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Covid-19 axis shifts to the West Atlantic

India’s Covid mortality per million is currently under half the global average, a fourth of the East Atlantic, and one-tenth of the West Atlantic

Global Covid-19 deaths this week crossed 900,000. The six-weekly timeline and geographical distribution as of September 5 in the accompanying table has data for three major regions that account for 73% of the world’s population and 90 % of all Covid deaths.

The table indicates that the trends visible in the data available till July 21 (bit.ly/2Fbnp0f) are further entrenched. The earlier data showed the pandemic receding unevenly across the board. The alignment of the Covid axis had shifted from north-south (above roughly 30o North) to east-west, with most of the mortality concentrated in the transatlantic (including the Mediterranean system) area, mostly Europe and West Asia, and increasingly the Americas. India stood out as one of the worst performers globally, and the worst in South Asia.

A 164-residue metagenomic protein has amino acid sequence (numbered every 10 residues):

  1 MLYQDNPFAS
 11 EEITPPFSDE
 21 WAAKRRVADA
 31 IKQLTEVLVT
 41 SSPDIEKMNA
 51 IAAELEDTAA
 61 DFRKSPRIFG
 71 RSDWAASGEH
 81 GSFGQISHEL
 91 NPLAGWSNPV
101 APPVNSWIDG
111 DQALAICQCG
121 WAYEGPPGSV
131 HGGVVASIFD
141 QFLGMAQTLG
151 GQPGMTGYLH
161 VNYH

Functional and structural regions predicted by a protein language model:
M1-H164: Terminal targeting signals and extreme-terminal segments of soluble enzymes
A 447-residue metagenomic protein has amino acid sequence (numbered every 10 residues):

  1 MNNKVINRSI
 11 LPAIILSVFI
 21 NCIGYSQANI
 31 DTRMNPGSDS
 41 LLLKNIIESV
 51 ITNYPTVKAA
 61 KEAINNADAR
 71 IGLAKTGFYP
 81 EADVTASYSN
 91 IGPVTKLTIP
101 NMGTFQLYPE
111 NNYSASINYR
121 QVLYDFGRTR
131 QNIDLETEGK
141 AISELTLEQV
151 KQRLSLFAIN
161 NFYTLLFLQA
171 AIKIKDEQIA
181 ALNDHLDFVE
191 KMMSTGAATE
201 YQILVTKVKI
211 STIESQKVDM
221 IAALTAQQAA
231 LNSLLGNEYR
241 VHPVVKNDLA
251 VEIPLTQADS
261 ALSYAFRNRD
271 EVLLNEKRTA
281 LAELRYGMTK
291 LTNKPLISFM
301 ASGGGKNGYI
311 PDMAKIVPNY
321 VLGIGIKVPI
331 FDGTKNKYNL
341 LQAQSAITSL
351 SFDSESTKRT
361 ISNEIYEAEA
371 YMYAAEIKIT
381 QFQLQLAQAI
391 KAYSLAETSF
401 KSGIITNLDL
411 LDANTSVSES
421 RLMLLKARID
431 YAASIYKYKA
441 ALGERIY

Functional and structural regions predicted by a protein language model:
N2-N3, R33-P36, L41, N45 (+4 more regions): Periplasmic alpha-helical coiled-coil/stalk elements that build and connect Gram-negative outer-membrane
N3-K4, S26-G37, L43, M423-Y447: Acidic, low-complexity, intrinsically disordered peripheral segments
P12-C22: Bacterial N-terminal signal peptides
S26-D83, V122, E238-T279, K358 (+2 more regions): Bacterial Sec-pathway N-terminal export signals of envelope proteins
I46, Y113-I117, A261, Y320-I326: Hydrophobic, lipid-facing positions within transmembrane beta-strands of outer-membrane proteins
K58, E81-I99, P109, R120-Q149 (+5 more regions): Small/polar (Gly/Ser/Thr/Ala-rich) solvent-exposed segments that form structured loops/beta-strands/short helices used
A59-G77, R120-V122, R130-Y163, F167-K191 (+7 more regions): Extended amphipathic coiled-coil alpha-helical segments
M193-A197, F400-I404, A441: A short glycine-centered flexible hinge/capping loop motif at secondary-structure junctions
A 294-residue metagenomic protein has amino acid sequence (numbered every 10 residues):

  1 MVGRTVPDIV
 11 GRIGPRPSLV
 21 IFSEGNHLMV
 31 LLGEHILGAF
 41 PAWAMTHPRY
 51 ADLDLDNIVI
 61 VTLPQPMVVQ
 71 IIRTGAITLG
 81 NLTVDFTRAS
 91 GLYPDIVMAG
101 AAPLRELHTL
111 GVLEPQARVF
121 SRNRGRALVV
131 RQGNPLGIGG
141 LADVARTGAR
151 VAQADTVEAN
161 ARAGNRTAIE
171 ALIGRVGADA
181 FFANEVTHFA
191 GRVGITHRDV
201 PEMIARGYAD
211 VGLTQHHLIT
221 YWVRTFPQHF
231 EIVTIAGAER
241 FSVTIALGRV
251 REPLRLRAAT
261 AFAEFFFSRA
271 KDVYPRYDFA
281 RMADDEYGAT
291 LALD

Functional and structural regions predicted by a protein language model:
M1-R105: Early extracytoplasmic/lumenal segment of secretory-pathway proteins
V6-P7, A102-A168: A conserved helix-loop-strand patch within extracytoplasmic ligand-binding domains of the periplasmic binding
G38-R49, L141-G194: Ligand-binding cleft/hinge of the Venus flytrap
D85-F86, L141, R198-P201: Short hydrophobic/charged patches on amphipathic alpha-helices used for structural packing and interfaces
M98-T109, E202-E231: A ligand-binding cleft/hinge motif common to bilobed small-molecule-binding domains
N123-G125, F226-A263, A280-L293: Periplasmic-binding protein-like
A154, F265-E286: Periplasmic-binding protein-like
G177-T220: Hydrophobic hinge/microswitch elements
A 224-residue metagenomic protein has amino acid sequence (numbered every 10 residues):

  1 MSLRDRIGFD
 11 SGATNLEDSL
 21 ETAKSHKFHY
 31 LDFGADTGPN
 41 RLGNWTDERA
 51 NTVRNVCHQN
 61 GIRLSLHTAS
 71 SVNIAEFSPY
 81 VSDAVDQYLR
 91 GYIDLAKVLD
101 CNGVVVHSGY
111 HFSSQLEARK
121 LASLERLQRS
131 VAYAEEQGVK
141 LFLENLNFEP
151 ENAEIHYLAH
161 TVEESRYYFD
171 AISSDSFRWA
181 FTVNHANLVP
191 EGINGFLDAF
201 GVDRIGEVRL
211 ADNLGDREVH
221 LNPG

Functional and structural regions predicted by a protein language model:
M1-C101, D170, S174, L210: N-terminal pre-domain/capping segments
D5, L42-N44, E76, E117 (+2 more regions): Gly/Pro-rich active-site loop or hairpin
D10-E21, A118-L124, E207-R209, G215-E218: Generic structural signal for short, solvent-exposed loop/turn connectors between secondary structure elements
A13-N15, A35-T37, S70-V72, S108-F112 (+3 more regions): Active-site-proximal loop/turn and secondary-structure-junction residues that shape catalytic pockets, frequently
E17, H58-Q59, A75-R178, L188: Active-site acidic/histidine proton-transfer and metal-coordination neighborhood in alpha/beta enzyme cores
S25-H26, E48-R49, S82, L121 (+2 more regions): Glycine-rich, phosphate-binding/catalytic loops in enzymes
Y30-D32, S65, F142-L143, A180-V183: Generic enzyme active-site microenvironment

The demographic contours of the Covid-19 pandemic are becoming clearer as more data pours in. Beginning with China, the pandemic moved westwards towards the transatlantic region, even as it was halted in its tracks in the country of origin by the second half of April 2020. Mortality, equalised to deaths per million for cross country comparison, rose dramatically in Europe, but was contained equally dramatically within four and half months, by mid-July.